The finding could also help researchers develop new treatments and vaccines. If scientists could discover what is causing the immune cells to vanish and malfunction they could hunt for a drug to stop it.
The team believes that providing patients with recombinant IL-7 (Interleukin 7), a natural protein that promotes T cell function, could help the problem, and have called for immediate trials to see if it would work.
Professor Hayday continued: “There’s a lot we still don’t know about this virus, but we have seen that it doesn’t simply discriminate according to age and underlying condition.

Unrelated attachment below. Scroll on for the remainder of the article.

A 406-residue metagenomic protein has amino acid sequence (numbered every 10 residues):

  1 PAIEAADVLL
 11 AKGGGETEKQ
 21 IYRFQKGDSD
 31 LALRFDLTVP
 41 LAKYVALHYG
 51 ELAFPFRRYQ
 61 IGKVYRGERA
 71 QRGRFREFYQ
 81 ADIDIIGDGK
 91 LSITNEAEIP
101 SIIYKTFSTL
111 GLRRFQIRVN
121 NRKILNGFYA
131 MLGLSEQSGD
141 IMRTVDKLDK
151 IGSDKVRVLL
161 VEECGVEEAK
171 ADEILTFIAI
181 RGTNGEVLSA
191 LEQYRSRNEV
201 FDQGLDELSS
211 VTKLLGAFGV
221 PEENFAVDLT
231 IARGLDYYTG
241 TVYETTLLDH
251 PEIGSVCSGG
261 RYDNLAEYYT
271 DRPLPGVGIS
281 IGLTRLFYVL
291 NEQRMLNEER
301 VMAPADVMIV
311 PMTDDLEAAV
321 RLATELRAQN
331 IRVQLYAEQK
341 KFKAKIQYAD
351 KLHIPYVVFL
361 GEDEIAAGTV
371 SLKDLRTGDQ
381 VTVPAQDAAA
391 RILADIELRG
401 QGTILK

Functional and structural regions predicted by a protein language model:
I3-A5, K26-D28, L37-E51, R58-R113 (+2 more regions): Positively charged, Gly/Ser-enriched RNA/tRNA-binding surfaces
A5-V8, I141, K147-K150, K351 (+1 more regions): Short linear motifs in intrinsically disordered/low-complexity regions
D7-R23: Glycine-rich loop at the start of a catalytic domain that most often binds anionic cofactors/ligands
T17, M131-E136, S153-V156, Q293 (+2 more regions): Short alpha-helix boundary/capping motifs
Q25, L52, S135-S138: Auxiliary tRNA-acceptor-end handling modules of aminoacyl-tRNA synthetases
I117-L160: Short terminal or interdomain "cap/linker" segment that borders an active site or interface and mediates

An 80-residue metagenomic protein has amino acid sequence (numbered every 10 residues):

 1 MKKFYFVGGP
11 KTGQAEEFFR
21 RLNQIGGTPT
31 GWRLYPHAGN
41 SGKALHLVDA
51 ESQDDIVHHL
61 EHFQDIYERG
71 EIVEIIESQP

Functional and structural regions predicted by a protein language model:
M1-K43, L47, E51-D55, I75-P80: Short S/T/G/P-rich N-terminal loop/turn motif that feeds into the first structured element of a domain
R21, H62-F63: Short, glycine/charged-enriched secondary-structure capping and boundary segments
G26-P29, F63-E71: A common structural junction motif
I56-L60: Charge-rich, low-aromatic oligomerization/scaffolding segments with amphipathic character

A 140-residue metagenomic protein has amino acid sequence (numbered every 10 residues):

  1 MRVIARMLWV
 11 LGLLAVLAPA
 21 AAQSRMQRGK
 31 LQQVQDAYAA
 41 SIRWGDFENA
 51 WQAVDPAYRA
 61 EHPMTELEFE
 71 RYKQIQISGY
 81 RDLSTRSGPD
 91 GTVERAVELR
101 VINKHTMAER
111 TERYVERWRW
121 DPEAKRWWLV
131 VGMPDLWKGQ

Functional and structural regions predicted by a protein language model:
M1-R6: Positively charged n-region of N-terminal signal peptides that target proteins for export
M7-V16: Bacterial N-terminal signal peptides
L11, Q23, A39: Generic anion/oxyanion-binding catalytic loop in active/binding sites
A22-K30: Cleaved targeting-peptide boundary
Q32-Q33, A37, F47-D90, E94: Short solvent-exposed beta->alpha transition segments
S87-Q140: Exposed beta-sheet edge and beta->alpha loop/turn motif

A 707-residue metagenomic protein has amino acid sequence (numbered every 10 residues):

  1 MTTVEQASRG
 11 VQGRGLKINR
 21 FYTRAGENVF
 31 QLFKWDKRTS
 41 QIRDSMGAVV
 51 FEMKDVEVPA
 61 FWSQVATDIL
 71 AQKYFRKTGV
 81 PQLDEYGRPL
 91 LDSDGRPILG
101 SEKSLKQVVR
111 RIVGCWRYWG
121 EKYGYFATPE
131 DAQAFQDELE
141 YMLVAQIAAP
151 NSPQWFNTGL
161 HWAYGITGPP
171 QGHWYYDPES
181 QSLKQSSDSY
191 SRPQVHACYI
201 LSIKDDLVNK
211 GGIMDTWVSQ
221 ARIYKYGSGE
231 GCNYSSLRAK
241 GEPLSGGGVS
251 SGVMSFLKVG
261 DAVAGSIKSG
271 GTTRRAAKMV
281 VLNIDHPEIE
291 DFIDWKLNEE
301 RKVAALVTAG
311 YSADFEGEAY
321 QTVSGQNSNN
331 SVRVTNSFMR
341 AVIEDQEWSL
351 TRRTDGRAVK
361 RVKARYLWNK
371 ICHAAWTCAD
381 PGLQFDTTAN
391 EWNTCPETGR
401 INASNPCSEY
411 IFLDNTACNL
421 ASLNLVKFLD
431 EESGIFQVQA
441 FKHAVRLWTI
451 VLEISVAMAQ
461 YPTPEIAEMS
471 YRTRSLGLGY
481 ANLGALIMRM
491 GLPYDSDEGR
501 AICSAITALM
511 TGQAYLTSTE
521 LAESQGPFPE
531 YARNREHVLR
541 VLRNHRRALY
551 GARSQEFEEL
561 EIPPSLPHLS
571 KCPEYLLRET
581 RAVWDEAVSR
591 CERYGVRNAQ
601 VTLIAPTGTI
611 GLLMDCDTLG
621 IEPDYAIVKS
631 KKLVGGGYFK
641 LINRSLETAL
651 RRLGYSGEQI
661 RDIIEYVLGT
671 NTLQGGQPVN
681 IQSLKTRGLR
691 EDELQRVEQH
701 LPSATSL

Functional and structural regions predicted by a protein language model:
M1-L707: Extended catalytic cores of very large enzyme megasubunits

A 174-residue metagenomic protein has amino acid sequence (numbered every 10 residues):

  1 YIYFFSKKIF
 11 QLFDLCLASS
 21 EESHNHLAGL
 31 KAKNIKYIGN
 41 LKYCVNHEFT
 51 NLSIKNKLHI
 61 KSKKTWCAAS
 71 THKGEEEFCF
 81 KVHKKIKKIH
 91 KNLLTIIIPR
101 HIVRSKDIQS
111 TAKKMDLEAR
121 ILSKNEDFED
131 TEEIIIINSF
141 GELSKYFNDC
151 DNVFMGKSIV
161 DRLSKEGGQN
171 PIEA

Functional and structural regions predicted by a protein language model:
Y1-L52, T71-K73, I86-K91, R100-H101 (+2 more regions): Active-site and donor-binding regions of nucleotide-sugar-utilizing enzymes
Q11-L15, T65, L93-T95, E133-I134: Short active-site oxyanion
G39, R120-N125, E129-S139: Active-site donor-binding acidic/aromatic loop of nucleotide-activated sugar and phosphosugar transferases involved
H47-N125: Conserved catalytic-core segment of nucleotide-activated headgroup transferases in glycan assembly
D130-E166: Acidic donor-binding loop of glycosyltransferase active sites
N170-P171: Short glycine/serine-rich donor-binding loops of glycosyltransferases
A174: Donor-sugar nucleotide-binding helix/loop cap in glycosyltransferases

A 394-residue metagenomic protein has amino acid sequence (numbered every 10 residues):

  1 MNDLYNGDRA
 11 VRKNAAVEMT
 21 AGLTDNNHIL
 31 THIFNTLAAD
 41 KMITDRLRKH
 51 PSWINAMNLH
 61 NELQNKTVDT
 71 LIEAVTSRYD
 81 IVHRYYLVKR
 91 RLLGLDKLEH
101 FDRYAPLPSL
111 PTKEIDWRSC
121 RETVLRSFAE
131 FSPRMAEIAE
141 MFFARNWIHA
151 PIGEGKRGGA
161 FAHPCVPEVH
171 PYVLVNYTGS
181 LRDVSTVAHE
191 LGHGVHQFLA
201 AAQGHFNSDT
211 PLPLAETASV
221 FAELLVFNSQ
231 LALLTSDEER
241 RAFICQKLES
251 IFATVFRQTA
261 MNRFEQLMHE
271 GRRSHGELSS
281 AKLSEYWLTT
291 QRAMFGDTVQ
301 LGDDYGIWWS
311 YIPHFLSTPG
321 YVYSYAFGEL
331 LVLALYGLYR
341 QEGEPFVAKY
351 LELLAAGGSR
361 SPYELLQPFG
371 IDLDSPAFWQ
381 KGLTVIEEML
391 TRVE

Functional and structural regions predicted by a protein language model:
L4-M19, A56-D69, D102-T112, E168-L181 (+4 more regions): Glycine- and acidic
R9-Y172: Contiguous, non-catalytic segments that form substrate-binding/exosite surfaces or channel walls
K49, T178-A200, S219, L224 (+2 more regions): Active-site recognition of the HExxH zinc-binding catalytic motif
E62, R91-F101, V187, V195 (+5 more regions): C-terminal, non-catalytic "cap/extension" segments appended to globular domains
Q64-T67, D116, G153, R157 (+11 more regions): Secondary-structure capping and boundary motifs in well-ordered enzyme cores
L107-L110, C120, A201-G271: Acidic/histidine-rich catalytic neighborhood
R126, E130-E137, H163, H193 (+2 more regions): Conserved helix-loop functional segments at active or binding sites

“Although in smaller numbers, younger, healthy individuals can also be struck down with severe symptoms.
“We need to be at a point where clinical treatment decisions can be guided by the state-of-the-art knowledge of the immune system.”
The test could be easily carried out alongside other tests given to patients when they enter hospital.
Manu Shankar-Hari, consultant in intensive care medicine at Guy’s and St Thomas’ NHS Foundation Trust, said: “We routinely measure white blood cell counts, including lymphocyte and basophil counts in all hospitalised patients.
“Clearly, our new study highlights the enormous potential to measure the status of very specific types of immune cell involved in fighting the virus.”